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Eight important charts about the future of investment banking from McKinsey & Co.

Axe man

McKinsey & Co have a big new banking report out. It says banks are in a bad way, that they need to cut products, push electronic platforms, merge, cut headcount, cut pay etc.

These are the charts that give the report its backbone. Redundancies are clearly not over yet.

1. On average, banks have cut 1,000 front office staff each since 2010, but sticky costs elsewhere mean costs have risen as a percentage of income

Mckinsey 1

2. When costs are deducted, front office ‘producers’ aren’t really all that profitable

Mckinsey 2

3. The industry is back where it was eight years ago

Mckinsey 3

4. Europe and North America are still where it’s at

Mckinsey 4

5. Redundancies aren’t over yet 

Mckinsey 5

 

6. Pay for bankers is falling, while spending on operations and technology is increasing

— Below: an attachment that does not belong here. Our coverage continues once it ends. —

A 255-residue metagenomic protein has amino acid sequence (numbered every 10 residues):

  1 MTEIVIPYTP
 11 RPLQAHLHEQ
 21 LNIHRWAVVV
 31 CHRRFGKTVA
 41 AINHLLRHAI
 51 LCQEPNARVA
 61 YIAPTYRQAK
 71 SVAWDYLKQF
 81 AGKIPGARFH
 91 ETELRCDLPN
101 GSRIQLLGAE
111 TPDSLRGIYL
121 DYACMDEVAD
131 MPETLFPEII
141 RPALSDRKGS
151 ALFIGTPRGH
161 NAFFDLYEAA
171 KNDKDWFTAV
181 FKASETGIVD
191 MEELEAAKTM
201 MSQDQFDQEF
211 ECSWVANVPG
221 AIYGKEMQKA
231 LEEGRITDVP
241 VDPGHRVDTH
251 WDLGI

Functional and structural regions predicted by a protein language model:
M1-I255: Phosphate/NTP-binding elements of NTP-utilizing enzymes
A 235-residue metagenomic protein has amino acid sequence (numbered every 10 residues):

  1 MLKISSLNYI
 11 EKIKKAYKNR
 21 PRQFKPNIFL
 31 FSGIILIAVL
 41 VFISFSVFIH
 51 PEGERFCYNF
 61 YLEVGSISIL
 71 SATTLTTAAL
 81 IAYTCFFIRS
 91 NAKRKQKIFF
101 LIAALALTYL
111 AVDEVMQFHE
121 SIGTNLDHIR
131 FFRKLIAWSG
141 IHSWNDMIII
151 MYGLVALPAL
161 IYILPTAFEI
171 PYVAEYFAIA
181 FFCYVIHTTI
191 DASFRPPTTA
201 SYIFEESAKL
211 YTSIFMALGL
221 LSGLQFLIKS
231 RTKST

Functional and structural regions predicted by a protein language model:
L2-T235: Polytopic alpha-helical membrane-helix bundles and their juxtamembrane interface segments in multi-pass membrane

Mckinsey 6

7. Margins are highest in DCM and compensation sucks profits in M&A

Mckinsey 7

8. By 2017, Asia will account for a greater share of banking revenues than North America 

Mckinsey 8

Comments (1)

Comments
  1. Not sure what is necessarily bad – A couple of points:

    – regulatory and capital costs are masking what are indeed very profitable businesses for the largest firms
    – these firms can’t rely on revenue growth, therefore they rely on tech spending, head-count reductions and managing down compensation for top earners to build earnings
    – the cartel-like market structure prevents any new entrant from competing
    – it has also allowed banks to manage down costs effectively (no competition for talent), it has stabilized pricing (no competition for clients), it will eventually result in a high margin, steady reliable income stream that might not double any time soon, but will be consistent – what does that sound like? The bank as a utility is coming true.

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